Ollie may also be an invention to help Nancy cope with loneliness within marriage.
Ollie’s hinted-at bisexuality may be more of a gender fluidity, in which Ollie is partly made up of Nancy, partly made up of Wilf (she’s made him Wilf’s cousin, after all). What she doesn’t get from Wilf (companionship and conversation) she is getting from Ollie, more or less. That said, Ollie doesn’t exactly tell her the truth. Why not invent a fictional character who at least tells you the truth? Because you may not even know the truth yourself. You can’t have an imaginary character tell you the truth until you’ve wrestled with the real situation yourself.
Imaginary worlds come and go throughout a person’s life — busy with young children, it would seem natural Nancy had no time to even conjure Ollie for all those years, explaining the time jump. It’s at the ends of her life that she has the space to invent, and think, and overthink, and blame herself, and to try and make amends.
Wilf clearly knows little about his own cousin. I accept that he’s an inward looking man, but still.
Ollie ends up on Texada island. Islands are highly symbolic other spaces — especially in other Alice Munro stories. For example in “Cortes Island” the island is an imaginary space for main characters — imagined as a way of coping with day-to-day life.
Ollie took Tessa around the vaudeville circuit. The vaudeville world itself is another fictional arena — perhaps a fictional world within a fictional world. It’s not exactly a run-of-the-mill way to live a life — more likely to occur in fiction than in reality.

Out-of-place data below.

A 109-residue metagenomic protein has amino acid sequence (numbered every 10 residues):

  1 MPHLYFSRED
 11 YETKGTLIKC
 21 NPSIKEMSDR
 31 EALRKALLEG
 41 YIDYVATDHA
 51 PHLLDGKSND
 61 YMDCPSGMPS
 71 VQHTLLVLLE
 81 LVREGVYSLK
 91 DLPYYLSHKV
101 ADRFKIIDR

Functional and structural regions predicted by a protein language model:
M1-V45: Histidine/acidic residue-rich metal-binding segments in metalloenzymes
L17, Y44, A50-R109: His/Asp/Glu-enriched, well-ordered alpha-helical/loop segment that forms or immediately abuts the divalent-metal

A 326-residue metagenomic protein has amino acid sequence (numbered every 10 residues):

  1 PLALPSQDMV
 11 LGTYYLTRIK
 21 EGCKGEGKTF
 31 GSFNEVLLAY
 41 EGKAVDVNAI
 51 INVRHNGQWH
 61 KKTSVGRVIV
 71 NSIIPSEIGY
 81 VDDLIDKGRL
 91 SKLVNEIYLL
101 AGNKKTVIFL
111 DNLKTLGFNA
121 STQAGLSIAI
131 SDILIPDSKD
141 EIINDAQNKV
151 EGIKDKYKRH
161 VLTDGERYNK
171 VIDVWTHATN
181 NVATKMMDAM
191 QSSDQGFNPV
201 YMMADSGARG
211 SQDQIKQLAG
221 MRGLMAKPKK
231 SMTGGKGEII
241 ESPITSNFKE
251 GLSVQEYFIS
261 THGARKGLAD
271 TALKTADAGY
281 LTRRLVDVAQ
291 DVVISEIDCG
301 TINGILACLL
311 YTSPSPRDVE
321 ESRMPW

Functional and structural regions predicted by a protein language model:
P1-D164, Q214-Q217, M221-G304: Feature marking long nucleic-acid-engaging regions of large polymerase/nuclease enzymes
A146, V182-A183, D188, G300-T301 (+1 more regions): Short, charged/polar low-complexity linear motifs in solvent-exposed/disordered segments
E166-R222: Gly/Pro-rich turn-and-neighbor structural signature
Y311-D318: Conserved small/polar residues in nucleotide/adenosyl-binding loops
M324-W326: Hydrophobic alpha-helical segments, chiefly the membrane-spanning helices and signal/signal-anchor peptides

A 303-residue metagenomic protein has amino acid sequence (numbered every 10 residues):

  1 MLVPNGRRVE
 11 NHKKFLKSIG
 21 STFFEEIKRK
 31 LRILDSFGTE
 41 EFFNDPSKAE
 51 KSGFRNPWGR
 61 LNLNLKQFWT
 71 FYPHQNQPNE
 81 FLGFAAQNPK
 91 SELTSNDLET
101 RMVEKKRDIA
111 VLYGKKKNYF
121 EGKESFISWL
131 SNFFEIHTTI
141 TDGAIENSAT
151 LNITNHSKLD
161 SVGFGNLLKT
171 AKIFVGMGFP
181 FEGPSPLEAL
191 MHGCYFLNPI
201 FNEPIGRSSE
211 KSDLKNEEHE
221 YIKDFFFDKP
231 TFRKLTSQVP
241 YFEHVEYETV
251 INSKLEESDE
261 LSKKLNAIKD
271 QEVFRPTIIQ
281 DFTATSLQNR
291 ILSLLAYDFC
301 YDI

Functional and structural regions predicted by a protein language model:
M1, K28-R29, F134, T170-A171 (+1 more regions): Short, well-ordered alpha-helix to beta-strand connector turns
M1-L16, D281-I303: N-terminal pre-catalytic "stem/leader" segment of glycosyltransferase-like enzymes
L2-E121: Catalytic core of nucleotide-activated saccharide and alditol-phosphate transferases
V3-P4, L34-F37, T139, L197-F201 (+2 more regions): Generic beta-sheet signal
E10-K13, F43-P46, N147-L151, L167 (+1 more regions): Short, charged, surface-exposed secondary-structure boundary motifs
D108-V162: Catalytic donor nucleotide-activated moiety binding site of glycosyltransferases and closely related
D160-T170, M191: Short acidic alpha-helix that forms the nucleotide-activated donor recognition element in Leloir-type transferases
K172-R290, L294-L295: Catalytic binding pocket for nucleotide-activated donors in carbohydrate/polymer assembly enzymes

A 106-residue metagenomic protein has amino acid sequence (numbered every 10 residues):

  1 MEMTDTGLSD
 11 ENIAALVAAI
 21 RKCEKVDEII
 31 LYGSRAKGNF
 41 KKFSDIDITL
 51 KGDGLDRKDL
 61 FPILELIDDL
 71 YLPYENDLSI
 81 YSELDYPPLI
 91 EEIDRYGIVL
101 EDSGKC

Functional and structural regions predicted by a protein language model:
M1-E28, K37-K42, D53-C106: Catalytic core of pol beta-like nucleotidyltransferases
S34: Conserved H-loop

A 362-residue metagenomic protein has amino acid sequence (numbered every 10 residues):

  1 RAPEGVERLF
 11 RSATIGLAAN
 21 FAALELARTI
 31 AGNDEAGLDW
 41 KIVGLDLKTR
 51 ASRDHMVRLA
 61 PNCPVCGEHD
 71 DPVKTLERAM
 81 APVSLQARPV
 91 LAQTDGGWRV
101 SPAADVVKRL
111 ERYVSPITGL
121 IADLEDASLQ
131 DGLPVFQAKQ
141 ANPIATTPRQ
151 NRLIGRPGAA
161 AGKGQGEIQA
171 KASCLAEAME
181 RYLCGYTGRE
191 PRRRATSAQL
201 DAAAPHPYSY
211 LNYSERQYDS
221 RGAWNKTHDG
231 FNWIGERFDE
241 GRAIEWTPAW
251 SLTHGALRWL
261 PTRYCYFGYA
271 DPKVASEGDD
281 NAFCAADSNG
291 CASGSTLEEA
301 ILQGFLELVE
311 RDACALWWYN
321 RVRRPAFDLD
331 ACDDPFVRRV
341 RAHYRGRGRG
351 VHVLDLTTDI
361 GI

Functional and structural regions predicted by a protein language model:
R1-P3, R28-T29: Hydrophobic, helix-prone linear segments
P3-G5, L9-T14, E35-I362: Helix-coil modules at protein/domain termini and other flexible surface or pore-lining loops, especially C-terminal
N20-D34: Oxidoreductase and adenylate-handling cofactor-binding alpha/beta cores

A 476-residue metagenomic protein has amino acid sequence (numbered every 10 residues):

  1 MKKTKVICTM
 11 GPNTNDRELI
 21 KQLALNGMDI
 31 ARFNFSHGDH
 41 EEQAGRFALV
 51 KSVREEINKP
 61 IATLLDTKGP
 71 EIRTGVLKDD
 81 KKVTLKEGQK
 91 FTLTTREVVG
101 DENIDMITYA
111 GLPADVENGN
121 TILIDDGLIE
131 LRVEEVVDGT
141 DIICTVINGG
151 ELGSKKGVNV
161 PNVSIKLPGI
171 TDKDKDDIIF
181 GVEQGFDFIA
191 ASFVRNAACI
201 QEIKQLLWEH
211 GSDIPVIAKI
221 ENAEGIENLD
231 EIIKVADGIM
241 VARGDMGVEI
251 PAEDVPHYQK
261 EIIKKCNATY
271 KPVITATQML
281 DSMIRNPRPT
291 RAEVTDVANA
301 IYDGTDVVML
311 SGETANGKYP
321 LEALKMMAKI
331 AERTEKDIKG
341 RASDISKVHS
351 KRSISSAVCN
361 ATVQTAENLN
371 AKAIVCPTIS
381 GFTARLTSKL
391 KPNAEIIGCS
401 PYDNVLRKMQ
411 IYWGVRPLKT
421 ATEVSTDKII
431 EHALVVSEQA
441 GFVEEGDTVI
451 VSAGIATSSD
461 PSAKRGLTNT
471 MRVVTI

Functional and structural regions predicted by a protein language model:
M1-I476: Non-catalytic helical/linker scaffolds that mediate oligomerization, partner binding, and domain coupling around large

The reader is not afforded a look into Tessa’s mind, except perhaps at the end as Nancy’s dream lets her look through Tessa’s eyes.
Tessa is Nancy’s childhood friend. She dropped out of school when she was 14 due to an unnamed illness, later revealed to include seizures. She is small in stature, as if illness has caused lack of growth.
Nancy cryptically explains to the reader that Tessa is “not in the world that the rest of us are in”. (This may give them something in common, if Nancy has this really rich imaginative life.)
We are eventually told that Tessa is a clairvoyant. Tessa uses these so-called psychic powers to help the townspeople find hidden or mislaid objects, sometimes even dead bodies.
Vulnerable, childlike Tessa marries Ollie, who has written an article about her, sending many people to her house. (This minor celebrity creates some havoc.) As Nancy has passively accepted her own entry into wife- and motherhood, Tessa seems to passively accept all this, and goes along with Ollie who transplants her to America.
But Ollie is a man and his caregiving capacities are limited. He puts her in an institution, which eventually closes in the late 1960s.
Like Wilf, Tessa also suffers memory loss as an older person. Dementia may combine with mental limitations caused by a lifetime of seizures — the difference is unclear and unimportant to the story.
NARRATION OF “POWERS”
The Guardian’s view of Nancy is less kind than my own: